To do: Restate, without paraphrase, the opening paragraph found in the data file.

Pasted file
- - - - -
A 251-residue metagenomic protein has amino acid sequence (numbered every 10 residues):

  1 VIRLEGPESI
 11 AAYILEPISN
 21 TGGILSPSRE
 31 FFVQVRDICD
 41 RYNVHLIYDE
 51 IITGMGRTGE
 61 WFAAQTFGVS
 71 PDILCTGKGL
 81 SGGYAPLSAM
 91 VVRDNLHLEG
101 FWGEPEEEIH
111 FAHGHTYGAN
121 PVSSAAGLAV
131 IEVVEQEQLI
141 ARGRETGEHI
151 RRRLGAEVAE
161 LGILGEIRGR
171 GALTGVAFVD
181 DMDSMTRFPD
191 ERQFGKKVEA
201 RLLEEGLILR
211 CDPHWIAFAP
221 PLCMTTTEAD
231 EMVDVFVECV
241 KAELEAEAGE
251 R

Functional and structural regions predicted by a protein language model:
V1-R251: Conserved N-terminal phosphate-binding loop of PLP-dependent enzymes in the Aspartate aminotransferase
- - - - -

A 251-residue metagenomic protein has amino acid sequence (numbered every 10 residues):